…I mean, let’s be honest. It never completely went away.
But, over the past 12 months or so, I have done a lot of work to reach a level of acceptance that means the incessant, intrusive, extremely loud voice in my head that used to tell me I’m worthless, disgusting and that nobody will ever love me had been turned down to a minor annoyance. And that was a breath of fresh air compared to the negative self-talk I’ve exposed myself to for my whole life.
I had buried the kitchen scales deep in a cupboard. I’d stopped wearing clothes I wasn’t comfortable in. I shared (and still do share) my story online to help me come to terms with it, as well as try to help other people who might feel similar.
I even wrote over 1000 words on why I’m never trying to lose weight again.
And the thing is, I still stand by that post. I stand by the shift in mindset I’ve experienced over the past couple of years of my life to realise that my body is not the problem, our society is the problem, and I’m not backsliding down the hill of diet culture into the swamp of body loathing.
All that stuff was a little, well…easier is not quite the right word, but maybe felt more accessible, when I was in a loving, long-term relationship. It feels more possible to look at what’s in the mirror, right now, and allow yourself to think that it’s okay, right now, when you have the kind words and caring touch of someone who has already pledged to love you just as you are.
When that is lost, so too is the smidge of confidence you’d started to build.
My 5 year relationship ended because we realised we were more like friends than partners. It was as mutual and compassionate as a break-up can be.
Before I met him, I was a mess when it came to dating. And when I say mess, I mean – I didn’t do it. I had no clue how, and my confidence in my body and self was through the floor. But then I did meet him, and discovered maybe I could have these things called love and romance and sex that everyone else seemed to talk about All The Time.
But the wonder and the imposter syndrome never quite wore off. I could never quite believe he was with me; had he lost his mind? Was he unable to see the other girls in the room? I’d look at him next to me in bed sometimes in awe – this one chose me. Me. He was real and I loved him and he loved me too.
When it ended, I’d hoped that I’d moved on a little from being the 20-year-old I was when it started. That I’d have the security in knowing – I’ve done this before, so I can do this again. I can meet someone, I can sneak a kiss and go on dates and embrace the things I want from love; but it hasn’t been that easy.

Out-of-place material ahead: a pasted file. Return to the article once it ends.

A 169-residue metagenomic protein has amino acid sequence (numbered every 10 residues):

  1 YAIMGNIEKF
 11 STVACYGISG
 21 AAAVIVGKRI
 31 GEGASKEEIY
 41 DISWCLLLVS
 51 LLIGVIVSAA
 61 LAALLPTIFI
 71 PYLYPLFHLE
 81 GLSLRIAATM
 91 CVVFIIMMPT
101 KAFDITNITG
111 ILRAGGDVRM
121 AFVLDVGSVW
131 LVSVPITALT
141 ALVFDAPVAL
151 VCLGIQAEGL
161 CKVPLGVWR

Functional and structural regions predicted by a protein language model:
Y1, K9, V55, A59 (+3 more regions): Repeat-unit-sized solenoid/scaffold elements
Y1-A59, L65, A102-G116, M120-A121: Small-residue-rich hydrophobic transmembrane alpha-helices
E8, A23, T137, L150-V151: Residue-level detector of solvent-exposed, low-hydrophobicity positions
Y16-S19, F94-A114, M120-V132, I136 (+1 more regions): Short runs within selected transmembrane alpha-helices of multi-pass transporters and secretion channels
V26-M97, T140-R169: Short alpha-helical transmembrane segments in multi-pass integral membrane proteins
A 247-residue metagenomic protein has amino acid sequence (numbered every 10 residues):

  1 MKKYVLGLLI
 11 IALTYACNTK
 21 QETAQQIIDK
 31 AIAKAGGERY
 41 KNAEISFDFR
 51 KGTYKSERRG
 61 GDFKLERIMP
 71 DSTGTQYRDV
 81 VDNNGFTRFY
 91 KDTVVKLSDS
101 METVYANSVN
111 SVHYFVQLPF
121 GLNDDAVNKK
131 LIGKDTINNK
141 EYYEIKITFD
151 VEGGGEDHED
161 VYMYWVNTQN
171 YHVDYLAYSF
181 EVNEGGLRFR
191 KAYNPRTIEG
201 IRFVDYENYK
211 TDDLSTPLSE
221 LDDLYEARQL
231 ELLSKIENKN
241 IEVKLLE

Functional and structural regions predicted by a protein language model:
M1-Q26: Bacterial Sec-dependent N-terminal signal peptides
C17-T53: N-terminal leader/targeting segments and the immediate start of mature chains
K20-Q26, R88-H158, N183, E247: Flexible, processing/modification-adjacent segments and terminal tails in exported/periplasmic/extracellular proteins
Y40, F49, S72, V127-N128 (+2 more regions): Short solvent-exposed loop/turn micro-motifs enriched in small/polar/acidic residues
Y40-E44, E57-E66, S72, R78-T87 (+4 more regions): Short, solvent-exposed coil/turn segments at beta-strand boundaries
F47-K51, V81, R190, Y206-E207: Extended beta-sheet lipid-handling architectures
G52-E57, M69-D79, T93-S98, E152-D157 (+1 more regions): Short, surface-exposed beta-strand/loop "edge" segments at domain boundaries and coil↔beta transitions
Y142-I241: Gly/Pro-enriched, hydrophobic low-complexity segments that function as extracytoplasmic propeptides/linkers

Despite many prompts from friends, I can’t face putting myself out there. I’m regressing back to adolescent Sophie who couldn’t fathom how someone would want to date her, and so she just avoided the whole thing entirely. The less you expect, the less you’ll be disappointed, right?
And so, alongside the ‘nobody wants you’ voice, so too the ‘you need to lose weight’ voice has returned, with a vengeance.
I’m starting to look at calories again, doing mental maths in my head. Longing over clothes that will never fit me. Imagining a future where I am thin, and that is when I will date. The problem is, I know already that day will likely never come – but I am finding it so hard to get past it and start living Right Now.
All of this is to say, that just because we know something in our brains, doesn’t mean our heart knows it too.
Our brains could be telling us ‘don’t watch another episode, you’ll be tired in the morning’, or ‘don’t eat any more of that, you’ll end up feeling sick’, or ‘don’t wear those heels, you’ll instantly regret it’, but so often we ignore it. We go on and do the thing anyway, and wish we’d listened.
My brain is telling me ‘you don’t need to lose weight, you need to accept yourself as you are’, but my heart is longing for the ideal that if I shed some pounds, the pieces of my life will fall into place. I know this is a lie, but that doesn’t stop me wanting it so badly to be true.
I’m single now, and the weight loss voice is back, even though I never expected it to be. And if you feel the same, I’m sorry – I don’t have a magical solution, or some ‘top tips and tricks’ to end this post with that will help you get past it. I have no idea how I’m going to get past it myself.
But I do know that I left my relationship with the intention of letting go of what I don’t want, and finding what I do. And however long it takes me, however many pep talks I have to give myself – however many times I look in the mirror, think ‘I can’t do this’, but do it anyway, it will be worth it.